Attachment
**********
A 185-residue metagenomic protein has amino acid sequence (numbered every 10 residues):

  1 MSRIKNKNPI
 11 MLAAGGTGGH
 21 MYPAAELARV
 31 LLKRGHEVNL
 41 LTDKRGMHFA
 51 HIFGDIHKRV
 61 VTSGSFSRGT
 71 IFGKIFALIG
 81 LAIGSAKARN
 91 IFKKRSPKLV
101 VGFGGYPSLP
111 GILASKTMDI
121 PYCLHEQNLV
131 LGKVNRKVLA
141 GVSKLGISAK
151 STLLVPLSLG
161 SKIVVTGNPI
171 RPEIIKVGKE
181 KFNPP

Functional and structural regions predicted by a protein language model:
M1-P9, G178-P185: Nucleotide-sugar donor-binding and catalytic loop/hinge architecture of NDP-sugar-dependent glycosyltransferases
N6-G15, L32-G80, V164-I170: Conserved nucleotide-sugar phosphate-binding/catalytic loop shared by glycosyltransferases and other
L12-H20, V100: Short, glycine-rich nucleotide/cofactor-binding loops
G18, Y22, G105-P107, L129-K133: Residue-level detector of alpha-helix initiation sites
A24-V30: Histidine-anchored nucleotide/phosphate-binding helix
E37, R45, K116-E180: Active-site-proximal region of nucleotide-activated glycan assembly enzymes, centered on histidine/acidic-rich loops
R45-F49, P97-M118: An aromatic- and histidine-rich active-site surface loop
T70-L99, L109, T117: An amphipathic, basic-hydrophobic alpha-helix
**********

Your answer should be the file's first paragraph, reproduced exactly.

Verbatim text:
A 185-residue metagenomic protein has amino acid sequence (numbered every 10 residues):